This has been a strange time for me. As I come up to my own 60th birthday my mother in law has just died – almost the last of that generation. It comes at the time in the year where the light is just starting to return, the plants are beginning to grow again in the glasshouses and I have been reading a really difficult book about spontaneous organisation. (At home in the Universe by Stuart Kaufmann)
About how at a certain level of complexity we suddenly obtain order for free so crystallising the structure on which natural selection can get to work to produce the wonderful ecosystems that we see by using random walks to scale peaks in fitness landscapes.
Kaufman presents evidence that whenever a collection of chemicals contains enough different kinds of molecules, a metabolism will crystallise from the broth. This argument means that networks “don’t have to built one component at a time; they can spring full-grown from a primordial soup.”
Essentially if half of the components interact in some way, then a phase transition occurs to provide a “metabolism”. All it has to then is get inside a lipid bi-layer (membrane to you) and life is away. Kaufman believes that any old collection of chemicals will do.
As the number of chemicals in the system increases, the ratio of the number of reactions to chemicals increases exponentially. If you think this is like the number of connections versus nodes in a network you are right – that’s exactly what’s going on.
“When the number of catalysed reactions is about equal to the number of chemical dots, a giant catalysed reaction web forms and a collectively autocatalytic system snaps into existence. A living metabolism crystallises. Life emerges as a phase transition”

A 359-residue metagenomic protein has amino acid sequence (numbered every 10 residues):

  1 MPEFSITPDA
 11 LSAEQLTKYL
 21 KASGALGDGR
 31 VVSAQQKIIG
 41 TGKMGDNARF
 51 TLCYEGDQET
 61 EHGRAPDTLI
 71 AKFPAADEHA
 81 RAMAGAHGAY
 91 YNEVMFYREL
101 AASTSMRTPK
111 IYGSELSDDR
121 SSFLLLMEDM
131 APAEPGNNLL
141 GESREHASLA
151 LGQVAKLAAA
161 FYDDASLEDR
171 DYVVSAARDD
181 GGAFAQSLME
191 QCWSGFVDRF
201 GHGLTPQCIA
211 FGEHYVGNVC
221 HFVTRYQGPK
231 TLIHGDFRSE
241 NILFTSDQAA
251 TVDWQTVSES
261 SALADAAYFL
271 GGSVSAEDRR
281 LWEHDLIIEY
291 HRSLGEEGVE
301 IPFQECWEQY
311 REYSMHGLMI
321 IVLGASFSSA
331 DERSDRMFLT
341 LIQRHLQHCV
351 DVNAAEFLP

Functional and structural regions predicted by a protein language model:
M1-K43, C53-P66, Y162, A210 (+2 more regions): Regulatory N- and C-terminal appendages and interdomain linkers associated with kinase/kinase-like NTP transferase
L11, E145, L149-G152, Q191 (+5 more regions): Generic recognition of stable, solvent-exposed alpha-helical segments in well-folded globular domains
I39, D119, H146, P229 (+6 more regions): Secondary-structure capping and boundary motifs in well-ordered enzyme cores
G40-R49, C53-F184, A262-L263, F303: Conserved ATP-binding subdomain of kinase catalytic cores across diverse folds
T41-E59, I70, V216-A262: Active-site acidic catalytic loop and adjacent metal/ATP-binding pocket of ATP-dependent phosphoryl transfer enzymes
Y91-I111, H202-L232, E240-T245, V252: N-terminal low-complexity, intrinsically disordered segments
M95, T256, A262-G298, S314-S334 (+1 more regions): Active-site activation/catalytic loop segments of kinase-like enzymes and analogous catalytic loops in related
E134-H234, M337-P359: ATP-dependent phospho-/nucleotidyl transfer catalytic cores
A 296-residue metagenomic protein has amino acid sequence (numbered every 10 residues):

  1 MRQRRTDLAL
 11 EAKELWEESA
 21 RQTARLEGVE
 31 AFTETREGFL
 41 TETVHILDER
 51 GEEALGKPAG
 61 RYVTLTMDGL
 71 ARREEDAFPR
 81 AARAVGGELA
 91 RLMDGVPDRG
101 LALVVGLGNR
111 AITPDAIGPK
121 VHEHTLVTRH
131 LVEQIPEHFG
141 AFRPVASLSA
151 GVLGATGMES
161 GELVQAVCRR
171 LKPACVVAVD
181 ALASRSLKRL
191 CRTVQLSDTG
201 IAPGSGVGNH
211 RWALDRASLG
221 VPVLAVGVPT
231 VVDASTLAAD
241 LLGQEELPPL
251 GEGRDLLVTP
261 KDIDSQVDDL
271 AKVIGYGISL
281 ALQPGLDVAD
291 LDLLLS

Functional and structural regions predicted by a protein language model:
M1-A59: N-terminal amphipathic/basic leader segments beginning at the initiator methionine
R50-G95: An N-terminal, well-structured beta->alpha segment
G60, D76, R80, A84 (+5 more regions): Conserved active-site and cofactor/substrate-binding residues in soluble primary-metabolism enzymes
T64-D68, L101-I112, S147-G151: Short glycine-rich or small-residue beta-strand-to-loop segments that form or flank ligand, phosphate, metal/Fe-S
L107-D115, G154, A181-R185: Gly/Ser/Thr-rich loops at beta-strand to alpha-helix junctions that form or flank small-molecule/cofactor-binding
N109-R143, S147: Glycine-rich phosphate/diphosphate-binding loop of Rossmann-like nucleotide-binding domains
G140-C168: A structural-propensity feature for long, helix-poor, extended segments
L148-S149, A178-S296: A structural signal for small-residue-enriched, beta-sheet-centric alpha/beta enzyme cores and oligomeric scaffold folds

I don’t think it wants to be worshipped – I don’t think it wants to tell us to adopt bizarre behaviours to demonstrate how holy we are. I don’t think it thinks about us at all. But we are part of it. For me – it’s enough for me to be part of this self directing pageant.
Things die, things come into being.
Spontaneous organisation has fascinated me all my life – how do things come into existence, in the natural world and in the human world. What are the underlying principles whereby order appears for free and supports itself as a dissipative structure? At what point does the informal need to become formal. What role does consciousness play in it?
As we go into a New Year we might look out for how these principles affect us in this evolving cyber-space playground of ours.
It seems that evolution occurs on the edge of chaos. Apparently if all of the nodes in your network have 2 inputs you get orderly behaviour that cycles through a number of patterns that curiously are the square root of the number of members. If you have less it becomes frozen – if you have 4 or 5 the system becomes chaotic unless you damp it by allowing only a fraction of the inputs to have a positive effect.
I’ll be looking out during 2008 for evidence of this working here – and what it might mean for the evolution of collaboration in social networks.